jack_black_gullivers_travels_posterThe Wall Street Journal’s Emily Steel has a piece looking at the potential intrusion of advertising into e-books (an idea we have covered a number of times before). Possible proposals include providing free advertising-sponsored e-books and incorporating video, graphical, or textual ads that display at the beginning or along the edges of a book.

The ad business has experimented with putting ads in e-books, but it has never proven popular or lucrative. But now that e-books are taking off and sales of printed books are “under pressure”, the industry is giving it another look.

The article looks at Wowio’s advertising practices, including a deal with Fandango to advertise the Jack Black movie adaptation of Gulliver’s Travels using Jonathan Swift’s book, and Scribd and ScrollMotion’s efforts.

Paper books used to have all sorts of advertising in them: several pages in the back advertising the author and publisher’s other works, and I’ve read more than one “Nick Carter” or other men’s-adventure novel that had a cigarette ad bound into the middle.

Still, it is uncertain that even printed books, let alone e-books, will sell in great enough numbers to interest advertisers anymore. And there are other problems to consider as well.

Regardless, ads will have to overcome the annoyance factor. Imagine an ad for a sports drink that says "Is your day feeling like the worst of times?" that appears in "A Tale of Two Cities" next to the line "It was the best of times, it was the worst of times," or ads for condoms interspersed through "The Scarlet Letter," says Forrester analyst James McQuivey.

"It would be an unpleasant distraction in the middle of a narrative," says literary agent Ann Rittenberg. "This is going to be a lot more complicated than putting an ad at the back of a paperback."

And a Random House spokesman makes it clear that ads will not appear in Random House e-books without author consent.

It’s unclear whether advertising in e-books will ever be able to overcome the annoyance factor—but given Wowio’s patent applications, at least some people think it is worth a try. The question is whether authors and readers will agree.


  1. There is advertising and there is advertising. I’ve bought (and especially downloaded commercial freebies) with things like excerpts from the author’s other works or works by “If you enjoyed $BOOK you might also enjoy books by $AUTHOR(s)”, and not found them bothersome in the least – quite the opposite, I’ve gotten turned onto books I might not otherwise have heard about by reading these kinds of excerpts.

    But stick in ads for sports drinks, condoms, cigarettes, or perfume? I’ll stick to downloading copies from file-sharing sites that somebody has stripped the ads (and the DRM) from first.

  2. The idea of commercials in eBooks, while not ‘novel’ by any means, may royally backfire. In a time when devices are revered for their ability to fast-forward through television ads, many folks have even less little patience for being deluged with advertising in or around other services/luxuries that they pay good money for.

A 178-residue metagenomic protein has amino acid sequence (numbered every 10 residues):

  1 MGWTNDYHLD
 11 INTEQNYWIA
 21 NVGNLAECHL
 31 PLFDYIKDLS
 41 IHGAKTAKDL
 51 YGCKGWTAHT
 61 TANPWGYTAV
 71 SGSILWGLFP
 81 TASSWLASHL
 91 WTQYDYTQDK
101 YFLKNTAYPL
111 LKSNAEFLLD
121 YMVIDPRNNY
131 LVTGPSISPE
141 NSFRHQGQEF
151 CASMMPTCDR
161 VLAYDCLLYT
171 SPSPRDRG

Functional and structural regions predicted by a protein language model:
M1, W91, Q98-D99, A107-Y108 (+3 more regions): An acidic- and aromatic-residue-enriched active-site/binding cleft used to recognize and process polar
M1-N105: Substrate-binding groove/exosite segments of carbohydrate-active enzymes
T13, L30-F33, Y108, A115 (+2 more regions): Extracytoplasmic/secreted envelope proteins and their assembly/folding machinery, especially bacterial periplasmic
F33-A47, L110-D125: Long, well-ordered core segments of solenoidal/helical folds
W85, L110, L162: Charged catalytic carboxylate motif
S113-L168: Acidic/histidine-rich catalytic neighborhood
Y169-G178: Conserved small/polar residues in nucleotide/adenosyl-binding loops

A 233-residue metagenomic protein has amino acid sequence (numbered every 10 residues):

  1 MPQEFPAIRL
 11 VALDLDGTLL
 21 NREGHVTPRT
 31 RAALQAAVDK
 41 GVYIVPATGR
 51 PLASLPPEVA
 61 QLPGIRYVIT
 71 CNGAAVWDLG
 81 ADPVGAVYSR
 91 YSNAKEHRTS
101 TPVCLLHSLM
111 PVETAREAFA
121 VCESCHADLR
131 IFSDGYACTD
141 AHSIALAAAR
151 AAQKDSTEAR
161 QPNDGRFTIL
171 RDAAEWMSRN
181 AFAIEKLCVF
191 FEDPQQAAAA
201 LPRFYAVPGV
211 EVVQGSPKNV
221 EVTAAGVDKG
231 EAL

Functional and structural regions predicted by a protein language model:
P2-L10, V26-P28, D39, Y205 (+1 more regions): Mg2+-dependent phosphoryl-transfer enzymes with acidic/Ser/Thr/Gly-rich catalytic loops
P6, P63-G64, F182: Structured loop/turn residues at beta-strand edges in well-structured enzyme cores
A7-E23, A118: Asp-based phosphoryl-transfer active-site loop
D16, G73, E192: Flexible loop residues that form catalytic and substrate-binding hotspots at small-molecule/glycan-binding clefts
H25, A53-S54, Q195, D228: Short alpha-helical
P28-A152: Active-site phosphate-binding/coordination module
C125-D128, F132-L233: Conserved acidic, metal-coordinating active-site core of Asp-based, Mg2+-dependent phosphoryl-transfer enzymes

With all certainty I can say that I would not pay for eBooks with ads in them. I get enough ads on a minute-by-minute basis during the day. Free titles, however, can get away with all the sponsored ads they want.

  3. I have never objected to paperbacks that had some advertising in the back (usually other books put out by the same publisher). So, I wouldn’t care if they did it for ebooks- but NOT in the middle of the text.

    So, if they put it at the end, who would read/see it?

  4. ebooks that have ads at the back…who cares? I didn’t read ads when they were at the back of my pbooks, and I won’t read ads at the end of my ebooks either. I never even read the excerpts from soon-to-be-published books that get tacked onto the end of some books. (Why start what I can’t finish? I have enough ready-to-go books to read, thank you!)

    Ads in the middle—
    Sometimes advertising inserts would appear as postcards in the middle of a pbook. Usually, I just tossed them before beginning to read. Less frequently I’d find myself using the insert as a bookmark, but I can’t honestly say that I ever really looked at the content of an insert. Unfortunately, you can’t pull and toss an ad inserted in the middle of an e-book…and how annoying to have the “mood” of the book interrupted by an ad of any kind!

    Ads at the beginning—
    When I open a book–whether p or e–to begin a story, I don’t want to be subjected to a commercial. Somehow that makes me feel–in the parlance of today’s popular youth culture–disrespected. “You have to see *this* first before you can get to the content you paid for. We don’t care if you’re not interested. We don’t care about you period.”

    Books are one of the few things in the world today where we can actually escape Wall Street’s constant BUY-ME! bombardment for a few hours. Let’s hope it stays that way!

  5. I’ve said it before and will say it again, I will not tolerate ads in the middle of ebooks. Not for a reduced price, not for free. If it were only the quaint one page cigarette ads in the potboilers of years gone by, maybe it could be overlooked with a laugh, but data mining and ad sense techniques suggested are not acceptable. The day consumer ads show up the middle of the text on my Kindle is the day I drive a nail through the center of the screen, cancel my Amazon account, and only purchase DTB editions from used or independent bookstores.

  6. The only advertising a book should do is advertising about the author who wrote it. This should be a bio with a link to their website or social networking page and a list of the other books you’ve written. Why would you want to add tacky ads in the middle of the book (or the end) that advertise somebody (or some product) other than yourself.

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